The controversy about the HPV vaccine was also raised last week when doctor Riko Muranaka – who has stood up to intimidation from anti-vaccine groups in Japan – was awarded the international John Maddox prize for promoting science in the public interest. In Japan, parents have posted videos of their children online, claiming symptoms of seizures and walking problems were caused by the HPV jab. Japan’s health ministry could find no evidence the vaccine was to blame, but take-up rates have plunged from more than 70% to less than 1%.

“With this vaccine we could prevent many deaths from cervical cancer in Japan, but we are not taking the opportunity,” Muranaka said.

Delegates in Dublin outlined one possible solution that has been adopted in Austria, where doctors now give the HPV vaccine to both girls and boys (who will gain protection against a form of throat cancer in later life). Crucially, the jab is also given at an earlier age: around nine. “The apparent link with alleged promiscuity is not perceived to be so strong at this age and the timing also comes when children tend to be less emotional,” said Stanley. “Giving the vaccine a few years earlier than at present could be very effective.”

Responding quickly to claims of links between outbreaks of ill-health and vaccination is also extremely important, said Heidi Larson, of the London School of Hygiene and Tropical Medicine. “England reached 87% full-dose coverage in 2014, having averted a potential public public confidence crisis in 2009 when a 14-year-old girl died after being vaccinated. Health officials expressed concern, promptly investigated the girl’s death and found it unrelated to the vaccine.”

For their part, scientists insist that the HPV vaccine is safe and effective. It protects against the two strains of the human papilloma virus that are most commonly linked to cervical cancer, and which account for more than 80% of cases. “Globally there are around 528,000 new cases of cervical cancer and 266,000 deaths linked to human papilloma virus a year,” said Larson. “The HPV vaccine has the potential to eradicate the vast majority of these.”

This point was emphasised by Prof Helen Bedford of University College London, who said that although the HPV vaccine had only been in use for around a decade, its benefit were already being observed: “Impressive data are already accumulating to show the impact of the vaccine in reducing HPV infections and pre-cancerous cervical lesions.”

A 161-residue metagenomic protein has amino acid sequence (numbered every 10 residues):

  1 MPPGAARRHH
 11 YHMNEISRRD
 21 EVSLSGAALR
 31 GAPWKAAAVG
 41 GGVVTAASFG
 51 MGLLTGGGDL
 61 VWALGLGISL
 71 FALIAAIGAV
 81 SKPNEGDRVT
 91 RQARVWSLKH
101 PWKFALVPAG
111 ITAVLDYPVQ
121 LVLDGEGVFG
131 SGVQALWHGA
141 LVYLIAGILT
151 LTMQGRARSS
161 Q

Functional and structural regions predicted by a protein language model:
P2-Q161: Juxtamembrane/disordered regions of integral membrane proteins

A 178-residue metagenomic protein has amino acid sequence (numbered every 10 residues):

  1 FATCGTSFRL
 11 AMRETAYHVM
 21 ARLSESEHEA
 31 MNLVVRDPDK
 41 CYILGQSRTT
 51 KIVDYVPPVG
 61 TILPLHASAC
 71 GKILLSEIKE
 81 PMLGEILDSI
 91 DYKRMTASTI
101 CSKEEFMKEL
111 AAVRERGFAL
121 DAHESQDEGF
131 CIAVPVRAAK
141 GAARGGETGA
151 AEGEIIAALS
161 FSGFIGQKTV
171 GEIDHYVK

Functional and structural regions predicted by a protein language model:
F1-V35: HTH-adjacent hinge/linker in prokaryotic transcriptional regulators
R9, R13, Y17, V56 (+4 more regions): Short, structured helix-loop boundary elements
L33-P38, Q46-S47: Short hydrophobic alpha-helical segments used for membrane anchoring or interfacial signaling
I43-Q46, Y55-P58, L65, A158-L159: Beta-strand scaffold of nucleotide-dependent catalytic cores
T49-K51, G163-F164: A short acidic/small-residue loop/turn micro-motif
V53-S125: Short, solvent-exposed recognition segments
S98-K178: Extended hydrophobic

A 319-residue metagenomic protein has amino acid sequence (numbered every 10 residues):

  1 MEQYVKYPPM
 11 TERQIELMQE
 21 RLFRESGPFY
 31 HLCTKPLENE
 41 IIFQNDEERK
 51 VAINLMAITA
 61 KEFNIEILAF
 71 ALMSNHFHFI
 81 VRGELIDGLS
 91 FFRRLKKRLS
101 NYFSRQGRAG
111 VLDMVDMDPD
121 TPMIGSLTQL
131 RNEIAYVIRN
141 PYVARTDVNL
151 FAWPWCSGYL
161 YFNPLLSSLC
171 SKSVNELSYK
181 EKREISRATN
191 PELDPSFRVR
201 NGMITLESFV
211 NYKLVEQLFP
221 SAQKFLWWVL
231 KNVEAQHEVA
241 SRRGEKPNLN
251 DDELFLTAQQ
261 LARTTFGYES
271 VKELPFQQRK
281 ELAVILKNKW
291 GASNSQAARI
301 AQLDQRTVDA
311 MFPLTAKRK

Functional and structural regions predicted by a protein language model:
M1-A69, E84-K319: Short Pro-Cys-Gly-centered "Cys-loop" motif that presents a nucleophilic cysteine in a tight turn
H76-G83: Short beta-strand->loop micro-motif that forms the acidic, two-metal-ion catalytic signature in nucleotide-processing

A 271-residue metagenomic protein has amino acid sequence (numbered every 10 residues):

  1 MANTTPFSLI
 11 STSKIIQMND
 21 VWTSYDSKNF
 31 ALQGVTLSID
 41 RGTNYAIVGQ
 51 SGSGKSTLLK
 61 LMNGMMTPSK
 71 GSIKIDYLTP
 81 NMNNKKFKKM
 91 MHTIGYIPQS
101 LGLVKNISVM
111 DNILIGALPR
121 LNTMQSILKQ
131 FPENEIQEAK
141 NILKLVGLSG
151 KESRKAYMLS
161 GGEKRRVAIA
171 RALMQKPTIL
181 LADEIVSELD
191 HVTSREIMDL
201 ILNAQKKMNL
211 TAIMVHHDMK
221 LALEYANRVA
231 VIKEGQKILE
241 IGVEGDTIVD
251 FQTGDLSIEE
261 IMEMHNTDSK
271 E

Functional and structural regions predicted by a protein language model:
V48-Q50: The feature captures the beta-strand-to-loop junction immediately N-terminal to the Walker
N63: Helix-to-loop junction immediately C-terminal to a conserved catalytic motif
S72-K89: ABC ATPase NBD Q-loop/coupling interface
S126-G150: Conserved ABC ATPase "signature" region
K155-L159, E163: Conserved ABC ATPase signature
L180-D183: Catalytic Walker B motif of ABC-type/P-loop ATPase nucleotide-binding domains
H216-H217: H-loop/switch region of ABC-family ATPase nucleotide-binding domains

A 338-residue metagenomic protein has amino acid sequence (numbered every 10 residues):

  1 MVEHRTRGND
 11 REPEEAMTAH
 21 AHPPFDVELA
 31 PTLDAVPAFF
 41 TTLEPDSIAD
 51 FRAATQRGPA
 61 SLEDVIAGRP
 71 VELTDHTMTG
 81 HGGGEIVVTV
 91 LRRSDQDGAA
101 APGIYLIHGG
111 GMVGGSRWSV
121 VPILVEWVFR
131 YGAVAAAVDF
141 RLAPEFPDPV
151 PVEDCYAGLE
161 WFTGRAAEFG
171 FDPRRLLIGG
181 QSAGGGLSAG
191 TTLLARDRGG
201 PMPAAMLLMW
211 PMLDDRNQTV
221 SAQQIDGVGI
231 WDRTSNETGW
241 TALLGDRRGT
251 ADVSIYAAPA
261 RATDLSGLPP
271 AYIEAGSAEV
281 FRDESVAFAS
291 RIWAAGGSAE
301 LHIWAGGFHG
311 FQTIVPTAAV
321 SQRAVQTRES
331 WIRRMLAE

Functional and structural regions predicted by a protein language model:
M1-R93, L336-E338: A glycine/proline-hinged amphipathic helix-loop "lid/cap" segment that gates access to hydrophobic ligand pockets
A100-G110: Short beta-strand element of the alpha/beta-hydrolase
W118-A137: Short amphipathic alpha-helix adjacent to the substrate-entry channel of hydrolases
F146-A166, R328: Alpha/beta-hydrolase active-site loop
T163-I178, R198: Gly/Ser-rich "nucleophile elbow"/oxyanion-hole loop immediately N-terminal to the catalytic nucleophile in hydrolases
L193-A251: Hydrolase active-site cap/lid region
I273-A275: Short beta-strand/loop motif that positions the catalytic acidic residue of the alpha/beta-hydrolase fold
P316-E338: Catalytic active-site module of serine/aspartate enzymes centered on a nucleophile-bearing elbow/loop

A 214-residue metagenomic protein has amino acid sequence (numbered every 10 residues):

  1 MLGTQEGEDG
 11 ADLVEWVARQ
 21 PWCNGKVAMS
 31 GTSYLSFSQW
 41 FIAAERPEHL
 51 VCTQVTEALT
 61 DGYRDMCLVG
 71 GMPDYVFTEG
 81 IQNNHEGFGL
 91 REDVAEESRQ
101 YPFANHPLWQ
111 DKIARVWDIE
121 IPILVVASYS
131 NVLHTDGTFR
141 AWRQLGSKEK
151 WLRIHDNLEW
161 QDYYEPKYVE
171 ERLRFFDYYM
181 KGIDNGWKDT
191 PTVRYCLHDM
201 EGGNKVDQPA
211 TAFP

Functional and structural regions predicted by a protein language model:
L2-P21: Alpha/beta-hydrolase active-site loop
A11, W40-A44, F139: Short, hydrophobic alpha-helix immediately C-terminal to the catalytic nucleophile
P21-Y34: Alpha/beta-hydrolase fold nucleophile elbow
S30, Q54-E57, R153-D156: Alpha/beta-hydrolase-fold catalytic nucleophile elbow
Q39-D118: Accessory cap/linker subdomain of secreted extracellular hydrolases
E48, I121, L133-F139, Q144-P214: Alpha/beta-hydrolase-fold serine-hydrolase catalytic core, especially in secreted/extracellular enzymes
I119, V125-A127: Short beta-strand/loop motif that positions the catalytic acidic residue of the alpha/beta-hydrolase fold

In 20 years, that reduction should be mirrored in a corresponding drop in deaths from cervical cancer, added Stanley. “Given that cervical cancer often kills women who are relatively young – sometimes in their 20s or 30s – the benefits of this vaccine are particularly sharp.”

Nov 31st 2017 Treatment Item 1 of 2

Drug-delivering nanoparticles seek and destroy elusive cancer stem cells

Champaign, IL | Posted on November 28th, 2017

In a study led by Dipanjan Pan, an Illinois professor of bioengineering, researchers designed nanoparticles that specifically bind to a protein that marks the surface of breast cancer stem cells. Encapsulated in the particles is the drug niclosamide – a drug commonly prescribed around the world to treat tapeworm infections, but in cancer stem cells it turns off key gene pathways that give the cells the stemlike properties that enable them to grow and spread.

“It is critical to administer treatments for already-developed tumors; however, long-term survival and not allowing it to come back are equally important,” Pan said. “We want to destroy the cells that are hidden in the tissue and cause the cancer to come back or spread to other parts of the body.”

Cancer stem cells represent a tiny fraction of cells in a tumor, but it only takes one or two to seed a new tumor, Pan said. The challenge for physicians and researchers is not only finding these cells, but treating them. Pan’s group created nanoparticles that target a protein called CD44, which only appears on the surface of cancer stem cells, and tested them on breast cancer tumors in cell cultures and in live mice.

“I call them ‘GPS-enabled nanoparticles,’ because they seek out only the cells that have cancer stem cell properties. Then they latch onto the cells and deliver the drug,” said Pan, also a faculty member of the Carle Illinois College of Medicine and the Beckman Institute for Advanced Science and Technology. “To the best of our knowledge, this is the first demonstration of delivering cancer stem-cell-targeted therapy with a nanoparticle.”

The researchers used the nanoparticles to deliver niclosamide, which is on the World Health Organization’s List of Essential Medicines, an index of the safest and most effective drugs in the world. Pan’s group previously found that niclosamide works on a particular gene-regulation pathway in cancer stem cells.